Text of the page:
The massive earthquake in Alaska last week prompted me to email a mate of mine living in Anchorage. Everyone is fine. And apart from some bits of broken glass, the damage is minimal. For them. Others were not so lucky. They updated me on what’s been happening, most notably the death of an old friend I’d lost touch with. With the news came a link to Eileen’s obituary.
Quite a number of lifetimes ago, I worked with Eileen on the first Irish Music Festival in Alaska – it was in Anchorage in the late mid-90s. I can’t remember if it was called the Anchorage Irish Music Festival or the Alaskan Irish Music Festival but I can still see the posters she laboured over and I’m sure I have my signed copy tucked away somewhere. I have vague memories of chatting to potential donors trying to persuade them to sponsor this fledgling venture. One particular night that comes to mind involved a prominent Anchorage lawyer who had worked his way through university giving dance classes. He made me look like I knew what I was doing on the dance floor of a basement city jazz club. My date, Tom Kruse, sat and watched, wondering how I kept this particular talent such a secret. I even impressed myself! Eileen’s knowledge of traditional Irish music and musicians put mine to shame. I remember her getting really excited when Martin Hayes and Denis Cahill said they’d come and play. Seán Keane’s confirmation also set her heart racing. [Interestingly, I see that he has an album out titled Gratitude.] I wasn’t into the music at all, but have distinct memories of being blown away by some of the fiddle playing.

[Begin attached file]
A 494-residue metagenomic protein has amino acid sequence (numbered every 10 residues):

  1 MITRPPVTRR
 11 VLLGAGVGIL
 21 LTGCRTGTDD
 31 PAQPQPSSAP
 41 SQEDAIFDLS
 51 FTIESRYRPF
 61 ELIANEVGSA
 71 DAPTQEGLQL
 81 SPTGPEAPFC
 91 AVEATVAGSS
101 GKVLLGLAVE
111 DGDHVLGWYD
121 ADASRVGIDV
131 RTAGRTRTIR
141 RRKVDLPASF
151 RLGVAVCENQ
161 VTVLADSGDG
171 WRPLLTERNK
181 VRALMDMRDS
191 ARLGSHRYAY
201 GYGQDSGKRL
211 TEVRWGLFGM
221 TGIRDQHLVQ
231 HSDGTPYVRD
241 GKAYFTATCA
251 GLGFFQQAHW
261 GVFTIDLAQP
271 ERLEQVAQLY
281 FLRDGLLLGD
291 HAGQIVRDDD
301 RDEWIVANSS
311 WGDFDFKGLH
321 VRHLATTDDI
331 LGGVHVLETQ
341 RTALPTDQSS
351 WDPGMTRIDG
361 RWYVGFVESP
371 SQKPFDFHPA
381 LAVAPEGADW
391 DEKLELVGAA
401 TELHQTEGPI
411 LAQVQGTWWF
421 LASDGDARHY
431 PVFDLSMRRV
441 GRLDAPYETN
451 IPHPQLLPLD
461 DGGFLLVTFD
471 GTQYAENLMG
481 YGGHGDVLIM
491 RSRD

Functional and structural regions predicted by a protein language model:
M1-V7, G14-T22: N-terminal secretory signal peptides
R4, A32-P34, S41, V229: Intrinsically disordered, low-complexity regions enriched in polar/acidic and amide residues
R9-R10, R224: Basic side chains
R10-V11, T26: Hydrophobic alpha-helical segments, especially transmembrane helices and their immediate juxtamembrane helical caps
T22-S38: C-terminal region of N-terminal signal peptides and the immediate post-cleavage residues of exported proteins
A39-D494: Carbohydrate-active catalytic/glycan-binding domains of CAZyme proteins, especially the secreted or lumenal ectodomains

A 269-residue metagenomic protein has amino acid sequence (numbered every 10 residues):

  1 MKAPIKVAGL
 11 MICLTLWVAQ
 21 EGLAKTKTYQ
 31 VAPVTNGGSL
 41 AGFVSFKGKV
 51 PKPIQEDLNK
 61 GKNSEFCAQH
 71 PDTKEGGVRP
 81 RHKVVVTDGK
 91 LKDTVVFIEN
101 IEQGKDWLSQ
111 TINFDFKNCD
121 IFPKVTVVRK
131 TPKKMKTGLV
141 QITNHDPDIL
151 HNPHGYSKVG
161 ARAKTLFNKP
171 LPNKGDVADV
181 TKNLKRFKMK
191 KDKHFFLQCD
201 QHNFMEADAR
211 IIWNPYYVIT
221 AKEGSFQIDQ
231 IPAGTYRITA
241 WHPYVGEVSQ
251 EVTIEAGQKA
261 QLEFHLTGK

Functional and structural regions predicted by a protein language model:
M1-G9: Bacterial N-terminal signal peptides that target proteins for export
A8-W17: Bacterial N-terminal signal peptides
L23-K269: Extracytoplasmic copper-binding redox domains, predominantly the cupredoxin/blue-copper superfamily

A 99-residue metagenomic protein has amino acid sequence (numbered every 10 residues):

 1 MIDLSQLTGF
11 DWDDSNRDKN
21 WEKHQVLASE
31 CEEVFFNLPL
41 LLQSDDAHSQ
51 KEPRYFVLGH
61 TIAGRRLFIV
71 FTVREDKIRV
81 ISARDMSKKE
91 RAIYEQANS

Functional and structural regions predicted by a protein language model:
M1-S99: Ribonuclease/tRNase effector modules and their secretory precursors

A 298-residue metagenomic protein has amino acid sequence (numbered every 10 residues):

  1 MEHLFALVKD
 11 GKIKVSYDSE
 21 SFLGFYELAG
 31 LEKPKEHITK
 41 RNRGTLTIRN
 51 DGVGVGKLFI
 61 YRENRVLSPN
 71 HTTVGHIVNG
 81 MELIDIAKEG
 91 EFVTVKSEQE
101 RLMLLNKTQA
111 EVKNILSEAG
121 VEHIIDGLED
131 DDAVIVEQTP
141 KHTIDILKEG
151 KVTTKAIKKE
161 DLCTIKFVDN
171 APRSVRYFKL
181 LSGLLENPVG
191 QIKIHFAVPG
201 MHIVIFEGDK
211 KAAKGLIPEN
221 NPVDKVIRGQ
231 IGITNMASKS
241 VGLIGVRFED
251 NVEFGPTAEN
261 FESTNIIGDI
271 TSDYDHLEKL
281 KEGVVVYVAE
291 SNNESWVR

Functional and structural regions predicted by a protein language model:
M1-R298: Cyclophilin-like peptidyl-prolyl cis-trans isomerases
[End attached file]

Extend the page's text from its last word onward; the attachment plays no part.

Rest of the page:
Eileen didn’t drink but she wasn’t fussed at being around people who did. She’d prop herself up at the bar, fan awaving, and hold court. At the heart of everything, she seemed to know everyone in town and everyone knew her. With her bottomless pit of energy, she would regularly leave me lagging, and this was when I was in my heyday. She could talk anyone into just about anything. I once ended up cooking Irish stew for a visiting accordian player and his entourage at very short notice. I have distinct memories of practising saying no to her 🙂 A consummate conversationalist, Eileen was always talking, which is why it was so heart-breaking to read that she hadn’t said a word for the last five years of her life.
Diagnosed with both Frontotemporal Degeneration (FTD) and Primary Progressive Aphasia (PPA), Eileen’s wit was a victim of this dual pairing of very nasty afflictions. She couldn’t communicate, or show emotion. And for someone who was once a master in communication at all levels – emotionally, verbally, and musically – this had to have been beyond bad. I’ve thought of her often over the years. I’ve mentioned her, too, in various anecdotes I’ve told from my time in Alaska. I was sad to hear of her passing but know that heaven has itself a new MC and that the party has only started.
To read the obituary her kids put together says so much about her as a person, a friend, a mother. What great tribute could they pay.
She was a connector of people, a serial partier, and hosted some of the most memorable proms in Anchorage history. Eileen was known for loving a good céilí and if there wasn’t one happening, she would host one. If you were her friend, she was the best kind of friend. When she heard of a need, she helped fulfill it. When she loved, it was unconditional. She was the best kind of mother, friend, and human. The light she brought to the world can never be replaced and will never be extinguished. She illuminated us all and we are grateful for the time we had with her.
I am grateful, too, for the time I had with her. That couple of years I spent in Anchorage have stayed with me. Eileen and her indomitable spirit are very much part of those memories.
Ar dheis Dé go raibh a h’anam.